|Commenced in January 2007||Frequency: Monthly||Edition: International||Paper Count: 13|
Magnetic spinel ferrites are materials that possess size, magnetic properties and heating ability adequate for their potential use in biomedical applications. The Mn0.5Ga0.5Fe2O4 magnetic nanoparticles (MNPs) were synthesized by sol-gel method using citric acid as chelating agent of metallic precursors. The synthesized samples were identified by X-Ray Diffraction (XRD) as an inverse spinel structure with no secondary phases. Saturation magnetization (Ms) of crystalline powders was 45.9 emu/g, which was higher than those corresponding to GaFe2O4 (14.2 emu/g) and MnFe2O4 (40.2 emu/g) synthesized under similar conditions, while the coercivity field (Hc) was 27.9 Oe. The average particle size was 18 ± 7 nm. The heating ability of the MNPs was enough to increase the surrounding temperature up to 43.5 °C in 7 min when a quantity of 4.5 mg of MNPs per mL of liquid medium was tested. Cytotoxic effect (hemolysis assay) of MNPs was determined and the results showed hemolytic values below 1% in all tested cases. According to the results obtained, these synthesized nanoparticles can be potentially used as thermoseeds for hyperthermia therapy.
Harmalol administration caused remarkable reduction in proliferation of HepG2 cells with GI50 of 14.2 mM, without showing much cytotoxicity in embryonic liver cell line, WRL-68. Data from circular dichroism and differential scanning calorimetric analysis of harmalol-CT DNA complex shows conformational changes with prominent CD perturbation and stabilization of CT DNA by 8 oC. Binding constant and stoichiometry was also calculated using the above biophysical techniques. Further, dose dependent apoptotic induction ability of harmalol was studied in HepG2 cells using different biochemical assays. Generation of ROS, DNA damage, changes in cellular external and ultramorphology, alteration of membrane, formation of comet tail, decreased mitochondrial membrane potential and a significant increase in Sub Go/G1 population made the cancer cell, HepG2, prone to apoptosis. Up regulation of p53 and caspase 3 further indicated the apoptotic role of harmalol.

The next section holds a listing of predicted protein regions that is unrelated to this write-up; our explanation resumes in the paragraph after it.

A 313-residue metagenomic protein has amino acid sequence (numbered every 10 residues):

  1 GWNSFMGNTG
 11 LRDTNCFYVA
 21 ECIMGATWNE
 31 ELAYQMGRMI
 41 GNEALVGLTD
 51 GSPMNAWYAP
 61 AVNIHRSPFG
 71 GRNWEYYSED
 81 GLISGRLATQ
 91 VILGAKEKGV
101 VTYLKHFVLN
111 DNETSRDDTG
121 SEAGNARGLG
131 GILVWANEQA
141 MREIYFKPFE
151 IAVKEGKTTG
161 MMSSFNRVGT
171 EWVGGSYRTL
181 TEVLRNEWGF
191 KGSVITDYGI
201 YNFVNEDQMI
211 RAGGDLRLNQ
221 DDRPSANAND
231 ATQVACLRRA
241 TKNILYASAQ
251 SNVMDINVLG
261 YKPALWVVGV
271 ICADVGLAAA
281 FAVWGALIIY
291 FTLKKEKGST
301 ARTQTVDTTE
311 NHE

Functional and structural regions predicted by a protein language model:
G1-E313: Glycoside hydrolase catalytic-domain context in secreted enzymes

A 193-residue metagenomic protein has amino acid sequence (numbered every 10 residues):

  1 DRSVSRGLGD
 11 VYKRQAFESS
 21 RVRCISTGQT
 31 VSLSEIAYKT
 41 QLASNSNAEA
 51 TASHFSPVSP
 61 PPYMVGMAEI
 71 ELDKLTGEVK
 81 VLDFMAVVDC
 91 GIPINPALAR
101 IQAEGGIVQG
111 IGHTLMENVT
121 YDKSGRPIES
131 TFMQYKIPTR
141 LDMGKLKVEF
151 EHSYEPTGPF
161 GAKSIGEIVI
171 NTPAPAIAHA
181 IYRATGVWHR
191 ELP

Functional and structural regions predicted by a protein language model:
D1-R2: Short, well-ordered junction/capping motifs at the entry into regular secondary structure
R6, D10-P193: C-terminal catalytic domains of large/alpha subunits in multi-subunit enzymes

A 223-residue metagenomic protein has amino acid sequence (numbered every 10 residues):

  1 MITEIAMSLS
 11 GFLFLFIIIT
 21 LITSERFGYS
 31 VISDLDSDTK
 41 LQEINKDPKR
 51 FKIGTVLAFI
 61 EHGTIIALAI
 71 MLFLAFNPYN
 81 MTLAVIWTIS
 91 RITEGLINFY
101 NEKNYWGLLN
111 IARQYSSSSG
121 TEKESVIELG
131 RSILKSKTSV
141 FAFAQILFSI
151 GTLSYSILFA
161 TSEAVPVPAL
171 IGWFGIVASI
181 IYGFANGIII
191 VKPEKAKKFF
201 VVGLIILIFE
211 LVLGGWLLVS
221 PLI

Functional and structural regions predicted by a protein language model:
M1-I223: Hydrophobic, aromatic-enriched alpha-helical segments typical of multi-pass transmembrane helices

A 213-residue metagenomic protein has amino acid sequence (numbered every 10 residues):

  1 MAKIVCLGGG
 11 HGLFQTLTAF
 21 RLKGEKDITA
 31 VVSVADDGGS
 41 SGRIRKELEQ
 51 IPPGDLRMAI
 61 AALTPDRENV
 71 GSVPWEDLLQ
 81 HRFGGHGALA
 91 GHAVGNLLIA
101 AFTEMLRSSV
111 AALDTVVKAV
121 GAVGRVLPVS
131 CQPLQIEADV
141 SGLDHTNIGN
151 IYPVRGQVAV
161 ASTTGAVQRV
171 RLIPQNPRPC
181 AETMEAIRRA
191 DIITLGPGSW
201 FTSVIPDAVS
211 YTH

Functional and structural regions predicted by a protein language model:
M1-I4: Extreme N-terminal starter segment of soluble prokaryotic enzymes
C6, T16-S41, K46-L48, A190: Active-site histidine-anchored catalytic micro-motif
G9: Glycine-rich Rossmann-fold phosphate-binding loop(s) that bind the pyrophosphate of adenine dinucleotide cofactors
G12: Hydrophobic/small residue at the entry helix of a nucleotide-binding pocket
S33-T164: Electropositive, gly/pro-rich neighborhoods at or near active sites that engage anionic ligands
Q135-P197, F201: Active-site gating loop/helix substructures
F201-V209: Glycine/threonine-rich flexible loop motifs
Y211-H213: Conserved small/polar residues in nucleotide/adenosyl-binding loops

Complexation of anthocyanins to mimic natural copigmentation process was investigated. Cyanidin-rich extracts from Zea mays L. ceritina Kulesh. and delphinidin-rich extracts from Clitoria ternatea L. were used to form 4 anthocyanin complexes, AC1, AC2, AC3 and AC4, in the presence of several polyphenols and a trace metal. Characterizations of the ACs were conducted by UV, FTIR, DSC/TGA and morphological observations. Bathochromic shifts of the UV spectra of 4 formulas of ACs were observed at peak wavelengths of about 510-620 nm by 10 nm suggesting complex formation. FTIR spectra of the ACs indicate shifts of peaks from 1,733 cm-1 to 1,696 cm-1 indicating interactions and a decrease in the peak areas within the wavenumber of 3,400-3,500 cm-1 indicating changes in hydrogen bonding. Thermal analysis of all of the ACs suggests increases in melting temperature after complexation. AC with the highest melting temperature was morphologically observed by SEM and TEM to be crystal-like particles within a range of 50 to 200 nm. Particle size analysis of the AC by laser diffraction gave a range of 50-600 nm, indicating aggregation. This AC was shown to have no cytotoxic effect on cultured HGEPp0.5 and HGF (all p> 0.05) by MTT. Therefore, complexation of anthocyanins was simple and self-assembly process, potentially resulting in nanosized particles of anthocyanin complex.
The antimicrobial, antiplasmid and cytotoxic activities of marine algae Halimeda opuntia and Sarconema filiforme were investigated. Antimicrobial bioassay against some human pathogenic bacteria and yeast were conducted using disc diffusion method. Halimeda extract exhibited antibacterial activity against six species of microrganisms, with significant inhibition against Staphylococcus aureus. While Sarconema extract was better potent as antifungal against Candida albicans. Comparative antibacterial studies showed that Halimeda extract showed equivalent or better activity as compared with commercial antibiotic when tested against Staphylococcus aureus. Further tests conducted using dilution method showed both extracts as having bacteriostatic mode of action against the tested microorganisms. Methanol extract of two species showed significant cytotoxicity (LC50 <500μg) on brine shrimp. Halimeda opuntia showed highest cytotoxic activity (LC50 =192.3μg). Also, the present investigation was undertaken to investigate the ability of methanolic extract of the algal extracts to cure R-plasmids from certain clinical E. coli isolates. The active fraction of Halimeda and Sarconema could cure plasmids from E. coli at curing efficiencies of approximately 78%. The active fraction mediated plasmid curing resulted in the subsequent loss of antibiotic resistance encoded in the plasmids as revealed by antibiotic resistance profile of cured strains. The screening results confirm the possible use of marine algae Halimeda opuntia and Sarconema filiforme as a source of pharmacological benefits.